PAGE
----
USDA seeks feedback from producers about 2021 crops and stocks

PROMO Government - USDA United States Department of Agriculture Building Washington DC - iStock - Melissa Kopka
Published Friday, May 14, 2021

During the next few weeks, the U.S. Department of Agriculture's (USDA) National Agricultural

Statistics Service (NASS) will conduct the June Agricultural survey. The agency will contact nearly 6,000 producers across the Mountain Region states of Arizona, Colorado, Montana, New Mexico, Utah, and Wyoming to determine crop acreage and stock levels as of June 1, 2021.

"Due to the widespread impact of its results, the June Agricultural Survey, also known as the Crops/Stocks Survey, is one of the most significant surveys NASS conducts," explained William Meyer, Director, Mountain Regional Field Office. "Information growers provide serves as the first clear sign of the prospective production and supply of major commodities in the United States for the 2021 crop year. Results from this survey are used by farmers and ranchers, USDA, businesses, exporters, researchers, economists, policymakers, and others who use the survey information in making a wide range of decisions that benefit the producer."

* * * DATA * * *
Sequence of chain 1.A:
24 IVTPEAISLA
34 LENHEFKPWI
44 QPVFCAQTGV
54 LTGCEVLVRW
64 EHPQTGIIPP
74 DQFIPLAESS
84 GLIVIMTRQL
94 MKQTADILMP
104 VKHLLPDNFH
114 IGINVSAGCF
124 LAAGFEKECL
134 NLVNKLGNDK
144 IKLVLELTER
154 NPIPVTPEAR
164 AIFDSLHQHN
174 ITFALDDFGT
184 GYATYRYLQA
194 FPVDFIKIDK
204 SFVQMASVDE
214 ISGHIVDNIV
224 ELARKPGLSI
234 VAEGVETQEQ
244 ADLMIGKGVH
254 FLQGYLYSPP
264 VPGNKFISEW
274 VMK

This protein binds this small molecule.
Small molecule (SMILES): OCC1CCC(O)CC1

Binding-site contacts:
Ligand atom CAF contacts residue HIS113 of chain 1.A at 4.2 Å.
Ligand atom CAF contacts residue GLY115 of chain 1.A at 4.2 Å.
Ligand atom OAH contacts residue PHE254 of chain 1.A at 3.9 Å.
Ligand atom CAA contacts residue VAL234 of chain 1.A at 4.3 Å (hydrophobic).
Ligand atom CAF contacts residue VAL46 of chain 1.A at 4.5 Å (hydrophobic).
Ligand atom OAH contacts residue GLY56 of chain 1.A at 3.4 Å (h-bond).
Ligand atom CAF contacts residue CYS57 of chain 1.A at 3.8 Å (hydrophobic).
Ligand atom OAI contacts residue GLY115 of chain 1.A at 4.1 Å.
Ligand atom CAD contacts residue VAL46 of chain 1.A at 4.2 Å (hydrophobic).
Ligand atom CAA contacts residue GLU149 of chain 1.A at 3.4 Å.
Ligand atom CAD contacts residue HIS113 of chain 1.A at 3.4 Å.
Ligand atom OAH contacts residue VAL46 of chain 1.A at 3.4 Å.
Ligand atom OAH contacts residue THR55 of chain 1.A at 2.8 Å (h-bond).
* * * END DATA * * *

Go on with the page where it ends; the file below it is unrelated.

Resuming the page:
Also of note, other USDA agencies rely on this data to assist in determining crop insurance and disaster aid payments, as well as other program benefits.

Growers can respond to the June Agricultural Survey online, by phone, or mail. They will be asked to provide information on planted and harvested acreage, including acreage for biotech crops, and grain stocks.

"NASS safeguards the privacy of all respondents by keeping all individual information confidential, and publishing the data in aggregate form only to ensure that no operation or producer can be identified," said Meyer. "We recognize that this is a hectic time for farmers, but the information they provide helps U.S. agriculture remain viable and capable. I urge them to respond to the June Agricultural survey and I thank them for their cooperation." may earn an affiliate commission if you purchase products or services through links in an article. Prices, when displayed, are accurate at the time of publication but may change over time. Commissions do not influence editorial independence.

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